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I need your opinion on "there":

A few grammar books carried by ESL students suggest that "there is" only takes indefinite articles such as "a/an", as in "There is an apple".
Anything else, such as "the, my, our, his", is not supposed to come after "there is".

Therefore:
There is the book I was looking for.
There is his mother.
There is my car.
... these are all "exceptional uses" according to what they say.

I have never heard of this rule/restriction on "there is" and it completely throws me off.
I see a lot of sentences on the internet which simply use "the , my, our" after "there is", and cannot find any articles or footnotes on this rule in the dictionaries I look into.

Question:
Is this true? Have you ever heard or seen such restriction? If so, can someone indicate the rationale behind it?

Any input is greatly appreciated.
Even "never heard of it, never paid attention" would help a lot.

Thanks in advance.
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Comments  
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It is generally true for existential 'there'-- where 'there' carries no meaning: There's a delivery man here.

The counter-examples you offer are for the adverbial 'there', a location: There's my car over on that side of the street.

However, I don't think the rule is absolute at all: Who can help me with my homework?-- Well, there's your brother.
.
My advice is that there are two senses of "there is," and the rule applies to only one of them. (I'm not an expert on what ESL students carry, although I'm working on it.)

The first one means something like, "This thing happens to exist." "There is a town in Pennsylvania called 'Blue Balls.' " "There is only one thing my father refused to eat."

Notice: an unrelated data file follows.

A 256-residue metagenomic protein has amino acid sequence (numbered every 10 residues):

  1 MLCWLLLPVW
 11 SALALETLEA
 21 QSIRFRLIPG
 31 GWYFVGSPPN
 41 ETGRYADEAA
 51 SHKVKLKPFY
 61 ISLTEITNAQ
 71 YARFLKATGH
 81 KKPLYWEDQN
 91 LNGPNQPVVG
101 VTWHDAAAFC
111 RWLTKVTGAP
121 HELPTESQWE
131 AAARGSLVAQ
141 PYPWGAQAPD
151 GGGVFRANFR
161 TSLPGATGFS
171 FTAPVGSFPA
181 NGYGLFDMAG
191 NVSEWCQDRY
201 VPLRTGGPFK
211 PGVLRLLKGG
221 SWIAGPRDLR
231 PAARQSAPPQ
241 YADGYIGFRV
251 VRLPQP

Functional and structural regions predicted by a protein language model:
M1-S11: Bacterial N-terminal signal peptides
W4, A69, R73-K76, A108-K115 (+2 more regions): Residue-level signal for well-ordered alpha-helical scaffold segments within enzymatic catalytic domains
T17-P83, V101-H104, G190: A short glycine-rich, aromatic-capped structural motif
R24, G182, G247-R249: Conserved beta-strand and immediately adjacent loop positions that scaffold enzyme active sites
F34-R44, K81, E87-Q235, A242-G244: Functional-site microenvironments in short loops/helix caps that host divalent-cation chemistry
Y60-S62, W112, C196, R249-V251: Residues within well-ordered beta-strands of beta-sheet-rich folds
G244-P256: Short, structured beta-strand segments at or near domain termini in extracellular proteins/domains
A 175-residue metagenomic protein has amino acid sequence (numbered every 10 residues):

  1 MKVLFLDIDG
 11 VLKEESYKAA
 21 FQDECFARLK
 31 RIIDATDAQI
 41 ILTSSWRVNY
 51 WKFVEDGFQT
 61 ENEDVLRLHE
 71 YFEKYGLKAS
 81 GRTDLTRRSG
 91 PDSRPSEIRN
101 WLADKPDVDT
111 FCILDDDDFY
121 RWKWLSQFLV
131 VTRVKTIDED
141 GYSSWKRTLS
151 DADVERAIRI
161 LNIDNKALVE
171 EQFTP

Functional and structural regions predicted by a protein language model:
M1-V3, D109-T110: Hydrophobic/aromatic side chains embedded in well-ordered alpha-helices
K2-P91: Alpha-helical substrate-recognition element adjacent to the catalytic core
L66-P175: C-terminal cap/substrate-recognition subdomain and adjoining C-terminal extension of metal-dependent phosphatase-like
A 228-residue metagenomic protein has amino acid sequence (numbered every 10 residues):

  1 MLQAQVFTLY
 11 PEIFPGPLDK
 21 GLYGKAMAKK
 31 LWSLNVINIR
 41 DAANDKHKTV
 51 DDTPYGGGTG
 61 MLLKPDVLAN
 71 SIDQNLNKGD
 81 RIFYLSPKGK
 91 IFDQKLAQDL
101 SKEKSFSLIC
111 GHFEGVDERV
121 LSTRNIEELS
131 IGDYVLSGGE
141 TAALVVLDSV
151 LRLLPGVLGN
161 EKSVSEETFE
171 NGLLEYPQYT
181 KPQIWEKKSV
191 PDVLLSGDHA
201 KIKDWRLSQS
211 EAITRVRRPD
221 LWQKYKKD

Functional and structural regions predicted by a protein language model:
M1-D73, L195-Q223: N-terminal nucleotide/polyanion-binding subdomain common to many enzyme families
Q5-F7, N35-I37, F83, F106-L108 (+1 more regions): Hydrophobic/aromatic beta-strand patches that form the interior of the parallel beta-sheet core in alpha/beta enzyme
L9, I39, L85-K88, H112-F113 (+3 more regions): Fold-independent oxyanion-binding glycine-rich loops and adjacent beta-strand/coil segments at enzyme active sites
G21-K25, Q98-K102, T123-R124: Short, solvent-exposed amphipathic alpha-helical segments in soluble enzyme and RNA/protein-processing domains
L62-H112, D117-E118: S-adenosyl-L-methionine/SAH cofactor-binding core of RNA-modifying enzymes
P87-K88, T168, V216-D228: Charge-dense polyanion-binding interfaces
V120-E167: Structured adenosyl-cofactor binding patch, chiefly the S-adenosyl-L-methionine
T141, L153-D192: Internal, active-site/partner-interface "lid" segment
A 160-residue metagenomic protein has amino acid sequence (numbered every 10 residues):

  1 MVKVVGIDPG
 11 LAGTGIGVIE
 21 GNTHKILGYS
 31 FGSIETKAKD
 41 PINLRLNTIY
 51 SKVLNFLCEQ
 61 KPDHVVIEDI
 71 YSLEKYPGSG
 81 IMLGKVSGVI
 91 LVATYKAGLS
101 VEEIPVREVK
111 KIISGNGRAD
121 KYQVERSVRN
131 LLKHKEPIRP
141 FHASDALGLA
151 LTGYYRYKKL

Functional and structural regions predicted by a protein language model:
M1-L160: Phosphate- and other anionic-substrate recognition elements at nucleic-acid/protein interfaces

The second one means something like, "Look! Do you see what I see?" "There's the snake I've been trying to tell you about." "There's my mother. I hope she brought the money!"

While both senses seek to call our attention to something, the second one is demonstrative, while the first merely asserts its existence, like the French "il y'a."

- A.
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Mister Micawber.
It is generally true for existential 'there'-- where 'there' carries no meaning: There's a delivery man here.

The counter-examples you offer are for the adverbial 'there', a location: There's my car over on that side of the street.

However, I don't think the rule is absolute at all: Who can help me with my homework?-- Well, there's your brother.
.

Thanks Mister Micawber:
I am surprised to know 'it is generally true".

There's a delivery man here.
>> I am not challenging you or anything but what if I say "There is the delivery man (who always comes in a brown UPS truck at the same time everyday)"?
In this case "the" implies that we sort of know the delivery guy because he comes here everyday.

Your second example means "there" as opposed to "here". That makes sense.

You don't think the rule is absolute at all. I fully agree with you in case there is such rule. Would you say "there is the/my/your" is indeed "exceptional use"?

Thanks.
jazzmasterA few grammar books carried by ESL students suggest that "there is" only takes indefinite articles such as "a/an", as in "There is an apple".
Anything else, such as "the, my, our, his", is not supposed to come after "there is".
My brief opinion: those are the kinds of books you should avoid reading. Unfortunately, there's a lot of 'em. Emotion: wink
AvangiMy advice is that there are two senses of "there is," and the rule applies to only one of them. (I'm not an expert on what ESL students carry, although I'm working on it.)